Even so, I find myself hoping Pelosi steps down. In the short term, that would improve Democrats' prospects in the fall elections. And I'm not sure how much of a long term American democracy has if Trump is allowed to rule for two more years without congressional oversight.

and Charlottesville

People marked the anniversary of the Charlottesville Unite-the-Right rally in a variety of ways. Jonathan Capehart reviewed a year's worth of Trump's race-baiting pronouncements.

Trump himself tweeted a message that some pundits saw as conciliatory:

The riots in Charlottesville a year ago resulted in senseless death and division. We must come together as a nation. I condemn all types of racism and acts of violence. Peace to ALL Americans!

But the tweet is full of dog whistles that white supremacists will read differently than the rest of us. "all forms of racism" means that he is also condemning racism against whites, as if that were a thing. "all acts of violence" reinforces his "both sides" rhetoric of a year ago. "come together as a nation" means that white supremacists are part of the mainstream now, and the rest of us just have to tolerate them.

Why can't he condemn white supremacists specifically, even when marking the anniversary of a murder one them committed? He certainly has no problem condemning Black Lives Matter by name. If BLM protesters and Antifa demonstators do something he doesn't like, he doesn't condemn "all forms" of whatever, he calls them out. But he can't do that with white supremacists, because they're a key part of his base.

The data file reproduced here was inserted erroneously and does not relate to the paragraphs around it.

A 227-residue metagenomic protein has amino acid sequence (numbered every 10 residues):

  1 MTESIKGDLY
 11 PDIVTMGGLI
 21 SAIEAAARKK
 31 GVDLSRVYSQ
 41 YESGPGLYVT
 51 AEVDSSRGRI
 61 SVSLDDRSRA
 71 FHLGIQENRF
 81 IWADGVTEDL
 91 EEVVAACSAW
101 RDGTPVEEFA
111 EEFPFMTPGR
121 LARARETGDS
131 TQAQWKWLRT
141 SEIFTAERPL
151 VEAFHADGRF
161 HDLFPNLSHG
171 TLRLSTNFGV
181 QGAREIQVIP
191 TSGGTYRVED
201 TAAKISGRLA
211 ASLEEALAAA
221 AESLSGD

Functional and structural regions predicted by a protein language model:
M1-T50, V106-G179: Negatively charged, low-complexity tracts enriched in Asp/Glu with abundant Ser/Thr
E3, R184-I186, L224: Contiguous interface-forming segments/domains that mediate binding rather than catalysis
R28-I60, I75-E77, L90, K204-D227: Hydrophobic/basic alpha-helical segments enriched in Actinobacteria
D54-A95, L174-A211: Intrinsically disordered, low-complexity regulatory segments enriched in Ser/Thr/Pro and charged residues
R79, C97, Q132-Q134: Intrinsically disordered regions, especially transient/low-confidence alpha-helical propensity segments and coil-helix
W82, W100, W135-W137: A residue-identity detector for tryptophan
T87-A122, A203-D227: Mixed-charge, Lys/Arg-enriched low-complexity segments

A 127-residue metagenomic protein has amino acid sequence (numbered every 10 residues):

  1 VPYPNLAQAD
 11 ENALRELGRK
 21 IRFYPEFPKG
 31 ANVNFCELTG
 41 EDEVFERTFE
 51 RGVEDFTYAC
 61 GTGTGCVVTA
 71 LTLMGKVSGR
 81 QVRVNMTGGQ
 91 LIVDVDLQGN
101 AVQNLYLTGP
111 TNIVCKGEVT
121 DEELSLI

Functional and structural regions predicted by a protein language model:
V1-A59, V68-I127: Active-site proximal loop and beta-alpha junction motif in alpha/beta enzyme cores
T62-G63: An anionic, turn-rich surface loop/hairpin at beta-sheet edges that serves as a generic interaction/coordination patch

So no, I'm not going to "come together" with Nazis or take their claims of anti-white racism seriously. I refuse to accept an even-handed view that puts Nazi and anti-Nazi demonstrators on the same level.

and you also might be interested in ...

Speaking of calling out black people by name, Trump went after basketball star LeBron James.

Consider the context: James had just welcomed the first class to the I Promise school in his hometown, Akron Ohio. It's  a school for at-risk kids, and gets a lot of its funding from James' foundation.

At the I Promise school, tuition is free for all students, who were randomly selected among all Akron public school students between one to two years behind their peers in reading. Students get free uniforms, free meals and snacks during the school day, and free transportation to school. Every kid also gets a free bicycle and helmet, as James has said that having access to his own set of wheels gave him a way to escape from dangerous parts of his neighborhood and the freedom to explore during his childhood. And in a nod to the realities of the way schoolwork gets done in the digital age, every kid gets a free Chromebook, too.